There is an inverse relationship between the number of kilometres François-Philippe Champagne travels and the amount of attention he receives.
Canada’s trade minister was in Morocco over the Canadian Thanksgiving weekend for a World Trade Organization (WTO) meeting, and in Mexico less than a week later for Prime Minister Justin Trudeau’s first official visit to the country.
Not every week is like that, but many are. Champagne believes the life of a trade minister should be spent on the road. “Opening trade agreements, for me, is key, but it’s an enabler,” he told Maclean’s in July. “The next thing is getting there to make sure you sell something.”
All those travel points will buy you some nice merchandise from Aeroplan. But they won’t get you a lot of press when the only trade story the country cares about is the potential ransacking of the North American Free Trade Agreement (NAFTA) by US President Donald Trump.
Trudeau deputized Foreign Affairs Minister Chrystia Freeland to protect NAFTA, in part because she probably was the most qualified for the assignment, but also because he wanted his trade minister to be doing more than shuttling back and forth between Ottawa and Washington.
So Champagne is missing out on the big event, but at least he gets to do his job. And in the era of Trump, that job — salvaging the Trans-Pacific Partnership and attempting to secure new trade agreements with China, India and others — is more important than many Canadians seem to realize. While Freeland plays defence, Champagne is on offence, attempting to offset the United States’ protectionist shift with new commercial opportunities elsewhere. During his tenure to this point, Canada has initiated exploratory trade talks with the members of the Association of Southeast Asian Nations and restarted negotiations with South American trade bloc Mercosur.
Another part of Champagne’s job is representing Canada at the star-crossed WTO.
Once the focal point of postwar global trade, the WTO is now struggling to find its place in the world. Even before Trump came along, countries were turning away from the Geneva-based organization. After 14 years of talks, the Doha Round of trade talks failed in 2015, and governments opted for bilateral and regional trade agreements.
There were reasons to wonder about Trudeau’s commitment to the multilateral trading system.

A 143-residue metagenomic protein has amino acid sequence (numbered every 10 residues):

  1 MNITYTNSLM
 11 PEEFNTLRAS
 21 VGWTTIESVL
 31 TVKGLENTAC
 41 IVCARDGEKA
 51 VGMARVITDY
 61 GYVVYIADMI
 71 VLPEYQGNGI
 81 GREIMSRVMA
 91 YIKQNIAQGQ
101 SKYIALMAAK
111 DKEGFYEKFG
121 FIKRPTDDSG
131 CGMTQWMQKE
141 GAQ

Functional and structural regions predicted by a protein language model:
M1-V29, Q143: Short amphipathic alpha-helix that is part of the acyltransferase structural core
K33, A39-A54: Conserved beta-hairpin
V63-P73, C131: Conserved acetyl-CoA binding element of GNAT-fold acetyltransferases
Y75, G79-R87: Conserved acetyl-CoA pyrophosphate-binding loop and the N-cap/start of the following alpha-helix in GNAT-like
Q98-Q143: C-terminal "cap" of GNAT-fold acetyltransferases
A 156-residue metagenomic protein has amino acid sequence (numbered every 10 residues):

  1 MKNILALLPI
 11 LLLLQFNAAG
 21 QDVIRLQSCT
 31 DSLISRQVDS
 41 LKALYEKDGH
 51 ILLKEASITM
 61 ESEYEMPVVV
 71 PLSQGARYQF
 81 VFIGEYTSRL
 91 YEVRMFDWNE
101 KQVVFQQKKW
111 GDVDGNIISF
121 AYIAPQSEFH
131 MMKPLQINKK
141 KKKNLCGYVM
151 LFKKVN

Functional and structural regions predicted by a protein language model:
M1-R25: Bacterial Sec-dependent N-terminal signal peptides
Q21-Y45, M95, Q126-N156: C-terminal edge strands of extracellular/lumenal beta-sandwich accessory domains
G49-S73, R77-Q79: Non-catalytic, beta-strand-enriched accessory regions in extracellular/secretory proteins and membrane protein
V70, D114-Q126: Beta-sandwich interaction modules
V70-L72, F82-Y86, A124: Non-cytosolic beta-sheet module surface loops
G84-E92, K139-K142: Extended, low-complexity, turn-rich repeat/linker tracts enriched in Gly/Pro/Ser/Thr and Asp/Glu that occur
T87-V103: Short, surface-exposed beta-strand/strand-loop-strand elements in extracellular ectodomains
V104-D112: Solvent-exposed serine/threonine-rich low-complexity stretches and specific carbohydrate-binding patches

Like previous governments, Trudeau’s officials said the right things: the WTO mattered most because a smaller economy such as Canada always will do better in a multilateral system than it will trying to negotiate agreements with bigger, stronger counterparties. But absent from Trudeau’s mandate letters to Champagne and to his previous trade minister, Freeland, was any mention of the WTO. Yet the prime minister ordered Champagne explicitly to pursue trade with China and India. It created the impression that Canada, like so many other countries, had given up trying to get anything important done in Geneva.
Neglect has left the WTO vulnerable. Trump’s trade representative, Robert Lighthizer, isn’t a fan. The United States is blocking the appointment of new judges to the WTO’s court of appeals because it dislikes the way the dispute-settlement process works. American intransigence risks crippling a process that is already strained. The appeals court is meant to have seven judges, and by the end of the year could have only four.
Robert Wolfe, a trade expert at Queen’s University, has called on Canada to play a bigger role at the WTO. One of the things Wolfe says the Trudeau government could do is bridge the gap between the Trump administration and others.
Champagne appears ready to play that role. In Morocco, he pushed the idea of creating a working group to look at “modernizing” the institution. But he also told his American counterparts that having issues with a process was a poor reason to take that process hostage. “No one should use that as a reason to hold up appointments to appellate bodies,” Champagne told me in a telephone interview from Casablanca on October 10.
I’m among those who have wondered about Canada’s commitment to the WTO. One of the reasons Champagne phoned was to make the case that skeptics like me should stop wondering. “Imagine a world without the WTO,” he said. “Not being at the table is not an option.”
He hosted a breakfast meeting in Morocco to build support for “progressive trade,” an abstract Canadian notion that would use trade agreements to address issues such as women’s empowerment and labour rights. Champagne said he challenged his counterparts to be more ambitious. He wants tangible results at the WTO’s ministerial meeting in Buenos Aires in December, perhaps a resolution on removing barriers to e-commerce. “I’m cautiously optimistic,” he said.
Champagne strikes me as a person naturally inclined to optimism, so it’s hard to know if there is specific reason to anticipate something significant when ministers from the WTO’s 164 members gather in Argentina. Canada wants to do some small things, rather than get hung up on perennially difficult issues such as agriculture subsidies. India wants the opposite. Its trade minister said after the Morocco meeting that it was uninterested in adding new issues to the existing agenda, including e-commerce.
That’s typical of India, one of the WTO’s more stubborn members. Less typical is the sight of a Canadian minister so outwardly keen to make a difference in Geneva. It’s too soon to know whether that enthusiasm will make a difference, but it’s something the world hasn’t seen for a while.